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Performance of rapid diagnostic test, blood-film microscopy and PCR for the diagnosis of malaria infection among febrile children from Korogwe District, Tanzania

Overview of attention for article published in Malaria Journal, July 2016
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About this Attention Score

  • In the top 5% of all research outputs scored by Altmetric
  • High Attention Score compared to outputs of the same age (94th percentile)

Mentioned by

news
5 news outlets
twitter
9 tweeters

Citations

dimensions_citation
53 Dimensions

Readers on

mendeley
181 Mendeley
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Title
Performance of rapid diagnostic test, blood-film microscopy and PCR for the diagnosis of malaria infection among febrile children from Korogwe District, Tanzania
Published in
Malaria Journal, July 2016
DOI 10.1186/s12936-016-1450-z
Pubmed ID
Authors

Coline Mahende, Billy Ngasala, John Lusingu, Tai-Soon Yong, Paminus Lushino, Martha Lemnge, Bruno Mmbando, Zul Premji

Abstract

Rapid diagnostic tests (RDT) and light microscopy are still recommended for diagnosis to guide the clinical management of malaria despite difficult challenges in rural settings. The performance of these tests may be affected by several factors, including malaria prevalence and intensity of transmission. The study evaluated the diagnostic performance of malaria RDT, light microscopy and polymerase chain reaction (PCR) in detecting malaria infections among febrile children at outpatient clinic in Korogwe District, northeastern Tanzania. The study enrolled children aged 2-59 months with fever and/or history of fever in the previous 48 h attending outpatient clinics. Blood samples were collected for identification of Plasmodium falciparum infection using histidine-rich-protein-2 (HRP-2)-based malaria RDT, light microscopy and conventional PCR. A total of 867 febrile patients were enrolled into the study. Malaria-positive samples were 85/867 (9.8 %, 95 % CI, 7.9-12.0 %) by RDT, 72/867 (8.3 %, 95 % CI, 6.5-10.1 %) by microscopy and 79/677 (11.7 %, 95 % CI, 9.3-14.3 %) by PCR. The performance of malaria RDT compared with microscopy results had sensitivity and positive predictive value (PPV) of 88.9 % (95 % CI, 79.3-95.1 %) and 75.3 % (95 % CI, 64.8-84.0 %), respectively. Confirmation of P. falciparum infection with PCR analysis provided lower sensitivity and PPV of 88.6 % (95 % CI, 79.5-94.7 %) and 84.3 % (95 % CI, 74.7-91.4 %) for RDT compared to microscopy. Diagnosis of malaria infection is still a challenge due to variation in results among diagnostic methods. HRP-2 malaria RDT and microscopy were less sensitive than PCR. Diagnostic tools with high sensitivity are required in areas of low malaria transmission.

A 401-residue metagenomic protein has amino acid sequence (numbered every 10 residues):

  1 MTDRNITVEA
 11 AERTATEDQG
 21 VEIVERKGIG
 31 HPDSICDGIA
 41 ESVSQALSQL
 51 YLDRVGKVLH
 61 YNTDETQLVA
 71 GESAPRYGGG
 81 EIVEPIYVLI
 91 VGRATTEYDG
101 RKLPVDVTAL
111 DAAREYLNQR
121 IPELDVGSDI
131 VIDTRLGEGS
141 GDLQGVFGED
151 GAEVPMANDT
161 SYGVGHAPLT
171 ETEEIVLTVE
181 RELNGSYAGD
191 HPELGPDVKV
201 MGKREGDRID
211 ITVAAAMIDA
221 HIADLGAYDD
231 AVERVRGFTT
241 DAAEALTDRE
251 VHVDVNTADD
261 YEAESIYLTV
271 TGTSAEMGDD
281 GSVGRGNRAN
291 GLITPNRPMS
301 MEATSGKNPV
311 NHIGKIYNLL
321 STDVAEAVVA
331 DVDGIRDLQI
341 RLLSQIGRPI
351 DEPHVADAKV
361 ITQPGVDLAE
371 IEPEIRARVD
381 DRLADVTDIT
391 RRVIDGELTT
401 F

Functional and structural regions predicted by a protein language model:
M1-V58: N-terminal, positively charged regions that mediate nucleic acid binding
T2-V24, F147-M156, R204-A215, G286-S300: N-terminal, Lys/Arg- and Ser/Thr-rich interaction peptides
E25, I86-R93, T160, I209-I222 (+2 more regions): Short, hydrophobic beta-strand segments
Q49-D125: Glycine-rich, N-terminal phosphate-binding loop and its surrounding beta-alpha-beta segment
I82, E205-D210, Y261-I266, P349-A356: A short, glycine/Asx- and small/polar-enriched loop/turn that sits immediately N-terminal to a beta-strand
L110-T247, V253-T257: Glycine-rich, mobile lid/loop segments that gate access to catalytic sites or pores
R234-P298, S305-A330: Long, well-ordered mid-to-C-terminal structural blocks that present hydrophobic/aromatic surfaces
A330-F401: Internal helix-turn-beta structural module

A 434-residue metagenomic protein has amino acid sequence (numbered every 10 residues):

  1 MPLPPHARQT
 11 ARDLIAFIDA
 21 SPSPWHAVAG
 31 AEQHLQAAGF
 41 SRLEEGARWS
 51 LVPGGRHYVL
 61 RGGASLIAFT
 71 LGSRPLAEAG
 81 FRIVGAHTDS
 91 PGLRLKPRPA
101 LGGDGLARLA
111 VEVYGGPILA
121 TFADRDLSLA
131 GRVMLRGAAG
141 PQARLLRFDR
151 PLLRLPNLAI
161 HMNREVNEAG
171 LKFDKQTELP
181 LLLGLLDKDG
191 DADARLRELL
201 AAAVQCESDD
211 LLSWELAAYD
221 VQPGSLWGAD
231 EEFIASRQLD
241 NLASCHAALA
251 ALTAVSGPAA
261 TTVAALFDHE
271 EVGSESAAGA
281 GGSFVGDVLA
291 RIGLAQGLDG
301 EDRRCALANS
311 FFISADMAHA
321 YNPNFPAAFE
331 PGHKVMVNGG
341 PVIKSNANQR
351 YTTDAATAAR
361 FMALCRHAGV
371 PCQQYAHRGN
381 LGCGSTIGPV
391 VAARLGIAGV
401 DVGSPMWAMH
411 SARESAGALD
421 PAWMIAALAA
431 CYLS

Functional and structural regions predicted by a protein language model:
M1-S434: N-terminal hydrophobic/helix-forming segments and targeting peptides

Twitter Demographics

The data shown below were collected from the profiles of 9 tweeters who shared this research output. Click here to find out more about how the information was compiled.

Mendeley readers

The data shown below were compiled from readership statistics for 181 Mendeley readers of this research output. Click here to see the associated Mendeley record.

Geographical breakdown

Country Count As %
Brazil 1 <1%
Unknown 180 99%

Demographic breakdown

Readers by professional status Count As %
Student > Master 32 18%
Researcher 28 15%
Student > Bachelor 24 13%
Student > Ph. D. Student 23 13%
Student > Postgraduate 16 9%
Other 20 11%
Unknown 38 21%
Readers by discipline Count As %
Medicine and Dentistry 49 27%
Biochemistry, Genetics and Molecular Biology 21 12%
Agricultural and Biological Sciences 18 10%
Immunology and Microbiology 15 8%
Nursing and Health Professions 9 5%
Other 25 14%
Unknown 44 24%

Attention Score in Context

This research output has an Altmetric Attention Score of 41. This is our high-level measure of the quality and quantity of online attention that it has received. This Attention Score, as well as the ranking and number of research outputs shown below, was calculated when the research output was last mentioned on 25 April 2017.
All research outputs
#696,851
of 19,434,371 outputs
Outputs from Malaria Journal
#91
of 5,096 outputs
Outputs of similar age
#15,038
of 275,208 outputs
Outputs of similar age from Malaria Journal
#1
of 1 outputs
Altmetric has tracked 19,434,371 research outputs across all sources so far. Compared to these this one has done particularly well and is in the 96th percentile: it's in the top 5% of all research outputs ever tracked by Altmetric.
So far Altmetric has tracked 5,096 research outputs from this source. They typically receive a little more attention than average, with a mean Attention Score of 6.3. This one has done particularly well, scoring higher than 98% of its peers.
Older research outputs will score higher simply because they've had more time to accumulate mentions. To account for age we can compare this Altmetric Attention Score to the 275,208 tracked outputs that were published within six weeks on either side of this one in any source. This one has done particularly well, scoring higher than 94% of its contemporaries.
We're also able to compare this research output to 1 others from the same source and published within six weeks on either side of this one. This one has scored higher than all of them